Have you ever noticed how even the most commercially-oriented Brazilian films somehow manage to incorporate some element of social critique? From the penetrating sociological insight of José Padilha’s Elite Squad to the sensitive reflection on poverty and crime in Fernando Meirelles’ City of God, Brazilian filmmakers seem to keep it real like no one else these days. But this isn’t by accident. In fact, one of Latin America’s greatest contributions to world cinema has been the socially-critical, anti-colonial aesthetic that sprung up from Cuba to Argentina over the course of the 1960s. While these movements were independent and stylistically diverse, they shared a radical political orientation that insisted on the importance of cinema in overcoming the region’s endemic social problems.
For its part, Brazil was the first country to start theorizing this new approach to filmmaking with a movement called Cinema Novo. Inspired by avant-garde European movements like Italian Neo-Realism and the French New Wave — both of which took film from the studios into the streets and broke long-established rules — young Brazilian directors like Glauber Rocha and Carlos Diegues insisted that Latin American cinema had to find its own voice rather than merely copying international trends from Hollywood or Europe.
With his 1965 manifesto, The Aesthetics of Hunger, Rocha expressed the driving sentiment behind the work he and his Cinema Novo peers had been producing since the late 50s, proclaiming: “Wherever there is a filmmaker prepared to film the truth and… stand up against commercialism, exploitation, pornography and the tyranny of technique, there is to be found the living spirit of Cinema Novo.” And indeed, this open, inclusive belief allowed for a number of different styles to develop under the umbrella of Cinema Novo.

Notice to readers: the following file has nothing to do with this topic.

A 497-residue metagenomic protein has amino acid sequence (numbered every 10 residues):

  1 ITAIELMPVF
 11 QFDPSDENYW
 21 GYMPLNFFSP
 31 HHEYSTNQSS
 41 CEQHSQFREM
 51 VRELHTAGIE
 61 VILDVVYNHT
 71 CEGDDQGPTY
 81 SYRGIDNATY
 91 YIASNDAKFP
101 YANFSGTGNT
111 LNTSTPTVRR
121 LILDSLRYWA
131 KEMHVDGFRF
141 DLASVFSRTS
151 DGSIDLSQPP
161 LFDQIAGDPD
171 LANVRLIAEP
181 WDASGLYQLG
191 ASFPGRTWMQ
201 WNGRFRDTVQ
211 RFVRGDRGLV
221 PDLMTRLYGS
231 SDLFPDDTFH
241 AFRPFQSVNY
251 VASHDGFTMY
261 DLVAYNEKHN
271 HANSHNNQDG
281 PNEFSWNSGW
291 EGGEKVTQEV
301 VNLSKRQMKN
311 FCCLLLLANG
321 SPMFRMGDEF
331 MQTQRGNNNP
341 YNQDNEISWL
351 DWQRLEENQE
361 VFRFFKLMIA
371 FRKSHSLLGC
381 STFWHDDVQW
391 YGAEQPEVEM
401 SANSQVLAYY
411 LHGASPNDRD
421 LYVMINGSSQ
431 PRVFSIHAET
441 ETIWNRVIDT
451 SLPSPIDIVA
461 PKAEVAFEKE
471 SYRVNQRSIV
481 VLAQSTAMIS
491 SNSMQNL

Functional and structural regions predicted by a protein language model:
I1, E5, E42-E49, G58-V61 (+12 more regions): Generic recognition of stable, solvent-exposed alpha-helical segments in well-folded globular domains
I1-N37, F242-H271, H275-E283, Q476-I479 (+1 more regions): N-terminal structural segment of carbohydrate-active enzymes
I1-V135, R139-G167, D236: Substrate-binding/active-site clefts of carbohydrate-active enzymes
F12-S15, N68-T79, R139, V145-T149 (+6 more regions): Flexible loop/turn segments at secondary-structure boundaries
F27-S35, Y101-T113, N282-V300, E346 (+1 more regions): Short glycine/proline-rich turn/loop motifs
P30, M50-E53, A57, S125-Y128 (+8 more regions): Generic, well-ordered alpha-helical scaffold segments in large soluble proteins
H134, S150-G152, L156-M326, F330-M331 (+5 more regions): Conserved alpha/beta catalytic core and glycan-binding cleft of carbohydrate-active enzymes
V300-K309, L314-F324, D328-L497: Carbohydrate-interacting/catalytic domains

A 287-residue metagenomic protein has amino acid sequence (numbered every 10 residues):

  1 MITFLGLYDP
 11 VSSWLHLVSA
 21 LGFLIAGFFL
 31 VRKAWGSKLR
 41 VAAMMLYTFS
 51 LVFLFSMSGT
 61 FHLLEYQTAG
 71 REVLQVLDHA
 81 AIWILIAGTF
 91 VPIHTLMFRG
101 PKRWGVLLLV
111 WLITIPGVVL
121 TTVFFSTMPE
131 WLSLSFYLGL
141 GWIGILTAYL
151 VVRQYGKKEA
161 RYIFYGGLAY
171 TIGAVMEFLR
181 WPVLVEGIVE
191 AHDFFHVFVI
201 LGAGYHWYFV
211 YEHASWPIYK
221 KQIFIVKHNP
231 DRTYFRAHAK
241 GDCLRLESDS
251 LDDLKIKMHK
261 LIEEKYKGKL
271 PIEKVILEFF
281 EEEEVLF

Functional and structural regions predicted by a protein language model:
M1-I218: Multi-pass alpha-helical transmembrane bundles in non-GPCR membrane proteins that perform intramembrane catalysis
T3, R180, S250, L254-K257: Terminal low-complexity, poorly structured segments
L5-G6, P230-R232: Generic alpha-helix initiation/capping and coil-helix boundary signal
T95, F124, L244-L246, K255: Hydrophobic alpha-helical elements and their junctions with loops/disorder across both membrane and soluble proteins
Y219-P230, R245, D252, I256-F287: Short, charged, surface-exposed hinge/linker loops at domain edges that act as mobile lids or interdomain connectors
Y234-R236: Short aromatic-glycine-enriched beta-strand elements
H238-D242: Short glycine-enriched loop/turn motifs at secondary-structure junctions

In the movement’s earliest phase, from roughly 1960-64, Cinema Novo filmmakers focused almost exclusively on representing the social problems faced by the urban and rural poor classes, using a raw, black-and-white documentary style. Yet paradoxically, their films were hardly seen outside of the European art festival circuit. This lack of connection with the Brazilian people eventually led to a lot of self-reflection and internal debate, and ultimately gave birth to a much more flamboyant, colorful style with roots in popular folklore and deep connections with the Tropicália musical revolution being led by Caetano Veloso and Gilberto Gil.
Yet while politics was always a central concern to Cinema Novo, the more polished, traditional look of these later films was seen by some as a betrayal of the movement. Whether or not this is true, by the late 1970s Cinema Novo had essentially been absorbed into the broader concept of “Brazilian cinema” and ceased to exist as a coherent movement.
Nevertheless, 30 years later filmmakers like Walter Salles began laying the foundation for a rebirth of Brazilian cinema that consciously or unconsciously carried on the great tradition of their Cinema Novo forebears and, some could argue, finally achieved their elusive goal of creating a cinema both political and popular.
Here are some essential films.